For some people, data analytics may conjure up images of large data sets being processed to find answers to questions that are important but largely uninteresting to the general population. While finding a new way to market their widgets might make company management and stockholders happy, the audience for that type of analytically driven information is very limited. The same can be said for the data analysis that is used to make many business decisions every day.
But there is one industry that has used data analytics to revolutionize some of its most time-tested methods of operation while generating intense discussion among the millions of individuals who partake in its products. I’m talking about the world of professional sports.
Perhaps you’ve heard of Billy Beane, whose story was told in the movie “Moneyball”. He is credited with being one of the first sports executives to make extensive use of analytics, which he used to make the Oakland A’s a contender on a very limited budget. His success ushered in an age of data analytics that has changed the face of Major League Baseball (MLB), the National Basketball Association (NBA), and many other sports.
Analytics in Baseball
Beane’s Oakland team outperformed expectations but never rose to the heights he had envisioned, falling short of winning a championship. The analytic seed was sown, however, and was picked up by other teams with an open mind and a vision for the future. One of the most obvious effects of analytics on baseball are the defensive shifts that are used to take away a hitter’s favorite spots to hit the ball. Moves such as redeploying the shortstop to the first-base side of second base would have been unheard of to baseball traditionalists. Yet you see this strategy used by most teams in an attempt to negate the prowess of the opposing batters.
One way the knowledge gleaned from analytics has impacted players is in the unwillingness of team ownership to approve of the large, long-term contracts that dominated MLB in the 1990s and early 2000s. The data crunchers have determined that giving players 12-year contracts is not in the best interests of the team’s finances and may not produce the expected value on the field. Pitching and fielding are becoming more important due to the information uncovered by analysts, and the days of paying players for past glory is soon to be a thing of the past.
Dribbling Through a Sea of Data in the NBA
There is a wealth of data that can be collected during an NBA game. Teams routinely deploy numerous video cameras to study the movements of every player during a game and practice. They help teams position their players more effectively and can even be used to identify hidden injuries. Analytics is responsible for the change in offensive strategy that now depends on three-point shots and layups and is leading to the demise of the mid-range jump shot. One might wonder as to how Michael Jordan would fare in the 21st Century NBA.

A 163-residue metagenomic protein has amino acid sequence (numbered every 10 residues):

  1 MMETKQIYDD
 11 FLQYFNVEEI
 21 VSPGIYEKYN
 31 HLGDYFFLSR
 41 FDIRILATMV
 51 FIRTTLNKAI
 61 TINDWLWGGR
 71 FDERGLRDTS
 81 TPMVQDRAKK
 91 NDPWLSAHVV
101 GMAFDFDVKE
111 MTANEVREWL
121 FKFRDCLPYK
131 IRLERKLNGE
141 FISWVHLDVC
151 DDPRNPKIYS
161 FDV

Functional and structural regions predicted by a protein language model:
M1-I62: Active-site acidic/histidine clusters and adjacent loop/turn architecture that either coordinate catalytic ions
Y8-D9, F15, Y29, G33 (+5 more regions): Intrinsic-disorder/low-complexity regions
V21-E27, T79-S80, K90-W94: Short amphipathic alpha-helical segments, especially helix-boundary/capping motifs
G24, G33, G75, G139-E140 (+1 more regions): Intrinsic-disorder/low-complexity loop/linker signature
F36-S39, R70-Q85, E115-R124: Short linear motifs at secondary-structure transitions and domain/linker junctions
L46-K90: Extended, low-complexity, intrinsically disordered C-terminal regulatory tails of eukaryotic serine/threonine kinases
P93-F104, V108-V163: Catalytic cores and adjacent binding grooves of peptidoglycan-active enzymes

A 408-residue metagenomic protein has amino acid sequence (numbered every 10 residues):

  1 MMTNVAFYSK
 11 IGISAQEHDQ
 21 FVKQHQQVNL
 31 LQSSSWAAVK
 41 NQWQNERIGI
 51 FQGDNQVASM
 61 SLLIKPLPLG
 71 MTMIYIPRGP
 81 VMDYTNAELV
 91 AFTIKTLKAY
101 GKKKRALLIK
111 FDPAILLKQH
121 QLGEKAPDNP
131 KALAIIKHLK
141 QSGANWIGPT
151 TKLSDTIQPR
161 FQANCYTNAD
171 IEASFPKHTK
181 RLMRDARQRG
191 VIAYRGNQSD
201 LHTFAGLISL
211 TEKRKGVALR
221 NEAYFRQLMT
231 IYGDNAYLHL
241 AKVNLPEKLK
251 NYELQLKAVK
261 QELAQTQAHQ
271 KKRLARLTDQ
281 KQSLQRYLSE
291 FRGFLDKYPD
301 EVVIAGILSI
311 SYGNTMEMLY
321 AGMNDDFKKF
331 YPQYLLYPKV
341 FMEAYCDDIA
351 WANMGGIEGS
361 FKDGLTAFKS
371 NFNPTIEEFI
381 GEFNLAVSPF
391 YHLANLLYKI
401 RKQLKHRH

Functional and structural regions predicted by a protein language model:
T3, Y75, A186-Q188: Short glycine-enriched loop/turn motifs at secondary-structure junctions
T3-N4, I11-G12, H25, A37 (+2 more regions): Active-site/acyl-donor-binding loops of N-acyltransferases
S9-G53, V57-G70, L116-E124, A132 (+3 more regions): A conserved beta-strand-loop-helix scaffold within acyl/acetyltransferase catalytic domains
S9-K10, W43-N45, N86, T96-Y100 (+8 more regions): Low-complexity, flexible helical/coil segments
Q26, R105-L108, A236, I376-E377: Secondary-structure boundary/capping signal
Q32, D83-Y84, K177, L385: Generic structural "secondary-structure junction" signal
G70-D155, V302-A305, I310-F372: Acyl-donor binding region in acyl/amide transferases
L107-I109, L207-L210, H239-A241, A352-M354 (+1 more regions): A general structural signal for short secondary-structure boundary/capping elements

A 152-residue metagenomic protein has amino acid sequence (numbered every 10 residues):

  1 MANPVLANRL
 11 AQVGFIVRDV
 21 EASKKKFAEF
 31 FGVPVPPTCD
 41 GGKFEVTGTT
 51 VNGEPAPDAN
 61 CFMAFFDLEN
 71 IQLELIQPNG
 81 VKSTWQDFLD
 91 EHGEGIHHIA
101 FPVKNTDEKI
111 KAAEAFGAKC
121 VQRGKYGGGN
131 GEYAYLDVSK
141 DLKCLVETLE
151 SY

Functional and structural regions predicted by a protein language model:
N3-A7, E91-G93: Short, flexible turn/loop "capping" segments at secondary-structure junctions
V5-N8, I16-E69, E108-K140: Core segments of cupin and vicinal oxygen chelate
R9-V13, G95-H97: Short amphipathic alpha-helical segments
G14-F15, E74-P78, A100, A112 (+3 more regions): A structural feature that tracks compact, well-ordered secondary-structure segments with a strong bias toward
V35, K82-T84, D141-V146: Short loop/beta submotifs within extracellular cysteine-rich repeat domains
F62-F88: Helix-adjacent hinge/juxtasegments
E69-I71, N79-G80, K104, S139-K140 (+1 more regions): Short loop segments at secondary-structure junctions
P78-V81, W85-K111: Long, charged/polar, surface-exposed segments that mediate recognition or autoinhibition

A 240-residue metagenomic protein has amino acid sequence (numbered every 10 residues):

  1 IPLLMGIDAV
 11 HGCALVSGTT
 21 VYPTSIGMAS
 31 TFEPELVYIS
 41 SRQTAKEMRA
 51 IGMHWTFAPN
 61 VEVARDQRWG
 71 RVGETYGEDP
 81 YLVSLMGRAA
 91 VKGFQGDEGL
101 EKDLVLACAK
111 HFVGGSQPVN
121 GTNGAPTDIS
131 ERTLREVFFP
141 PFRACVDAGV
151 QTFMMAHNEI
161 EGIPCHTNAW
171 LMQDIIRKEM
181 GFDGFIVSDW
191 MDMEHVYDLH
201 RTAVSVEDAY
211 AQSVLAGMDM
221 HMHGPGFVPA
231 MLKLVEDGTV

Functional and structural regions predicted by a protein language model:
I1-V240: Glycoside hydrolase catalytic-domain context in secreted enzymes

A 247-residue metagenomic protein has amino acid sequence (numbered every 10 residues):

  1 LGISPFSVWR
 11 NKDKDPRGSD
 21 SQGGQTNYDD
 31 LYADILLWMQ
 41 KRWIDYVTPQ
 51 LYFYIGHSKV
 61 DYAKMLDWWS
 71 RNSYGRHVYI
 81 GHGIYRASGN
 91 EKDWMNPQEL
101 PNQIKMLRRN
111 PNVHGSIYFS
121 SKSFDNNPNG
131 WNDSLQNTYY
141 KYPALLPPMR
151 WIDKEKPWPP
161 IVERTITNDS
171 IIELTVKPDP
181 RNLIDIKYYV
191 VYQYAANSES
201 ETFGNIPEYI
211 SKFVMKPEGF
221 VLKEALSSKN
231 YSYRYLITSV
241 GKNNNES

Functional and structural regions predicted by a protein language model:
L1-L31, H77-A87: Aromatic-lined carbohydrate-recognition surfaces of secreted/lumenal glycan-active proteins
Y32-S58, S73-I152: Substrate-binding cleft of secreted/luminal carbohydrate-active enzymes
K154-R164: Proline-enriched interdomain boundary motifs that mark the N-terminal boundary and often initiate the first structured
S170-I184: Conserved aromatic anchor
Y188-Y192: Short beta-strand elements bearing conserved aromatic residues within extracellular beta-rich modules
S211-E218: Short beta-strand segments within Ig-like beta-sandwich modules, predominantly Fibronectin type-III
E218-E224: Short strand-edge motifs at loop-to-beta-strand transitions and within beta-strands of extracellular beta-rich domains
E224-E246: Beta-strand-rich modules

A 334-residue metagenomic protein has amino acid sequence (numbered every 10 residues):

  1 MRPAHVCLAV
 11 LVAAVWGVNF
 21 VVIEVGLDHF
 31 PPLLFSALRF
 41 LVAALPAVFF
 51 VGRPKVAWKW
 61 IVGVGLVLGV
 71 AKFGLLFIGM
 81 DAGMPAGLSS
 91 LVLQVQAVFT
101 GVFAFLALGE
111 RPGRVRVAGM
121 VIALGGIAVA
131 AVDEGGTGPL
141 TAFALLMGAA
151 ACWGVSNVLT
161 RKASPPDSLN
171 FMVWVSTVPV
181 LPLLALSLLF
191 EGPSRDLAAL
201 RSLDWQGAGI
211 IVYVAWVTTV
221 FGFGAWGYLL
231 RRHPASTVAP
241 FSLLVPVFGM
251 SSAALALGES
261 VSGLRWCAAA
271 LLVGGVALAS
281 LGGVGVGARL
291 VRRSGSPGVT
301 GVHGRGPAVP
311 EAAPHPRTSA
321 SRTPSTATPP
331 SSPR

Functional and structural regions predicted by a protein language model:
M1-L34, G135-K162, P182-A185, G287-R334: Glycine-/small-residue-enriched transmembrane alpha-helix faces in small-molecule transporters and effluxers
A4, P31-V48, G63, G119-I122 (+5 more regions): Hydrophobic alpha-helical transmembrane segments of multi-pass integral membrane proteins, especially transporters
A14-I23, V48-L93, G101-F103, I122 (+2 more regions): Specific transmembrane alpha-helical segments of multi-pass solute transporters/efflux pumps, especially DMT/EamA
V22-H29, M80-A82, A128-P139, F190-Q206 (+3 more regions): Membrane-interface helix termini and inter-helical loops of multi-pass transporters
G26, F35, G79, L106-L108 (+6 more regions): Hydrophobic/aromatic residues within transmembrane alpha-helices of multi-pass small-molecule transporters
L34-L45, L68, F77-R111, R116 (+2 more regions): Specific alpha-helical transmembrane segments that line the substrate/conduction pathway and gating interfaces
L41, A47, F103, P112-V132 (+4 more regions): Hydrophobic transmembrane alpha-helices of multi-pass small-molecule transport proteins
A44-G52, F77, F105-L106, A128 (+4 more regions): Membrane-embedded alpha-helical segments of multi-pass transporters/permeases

The benefits of analytics in the NBA are demonstrated by the Golden State Warriors. They have used analytics to reach five straight NBA finals, of which they won three. Their opponent in four of the final series, the Cleveland Cavaliers, also were heavily into analytics as they attempted to surround Lebron James with the perfect complementary players. This season, the Houston Rockets may smash all records for three-pointers attempted and made with their lineup of James Harden and Russell Westbrook.
An Example From the World of Formula One
The 2005 Monaco Grand Prix is perhaps the first time that real-time analytics was used to impact the results of a Formula One race. The McLaren team chose not to pit their driver Kimi Räikkönen during a safety car period in opposition to the tactics employed by all of the other teams. This was done on the advice of many analysts who were studying the plethora of data points that inform the team as to the condition and potential of their car and driver. It proved to be a master-stroke as Räikkönen went on to win the race, largely because of McLaren’s analytically-driven strategy decision.
Harnessing the Power of Data Analytics
The use of analytics in sports shows no signs of slowing down. As more data becomes available, it will be used by informed general managers to give their teams a competitive edge. They just need to use the right tools to process and understand the information with which they are making their decisions.
Aqua Data Studio can help any business make more effective use of their data resources with its capacity for performing data analytics and producing compelling visualizations that highlight its results. The results may not make as many headlines as Steph Curry draining a series-winning three-pointer, but they are vitally important to the companies that are performing the analytics. After all, a win is a win no matter who’s watching.
Powered by IDERA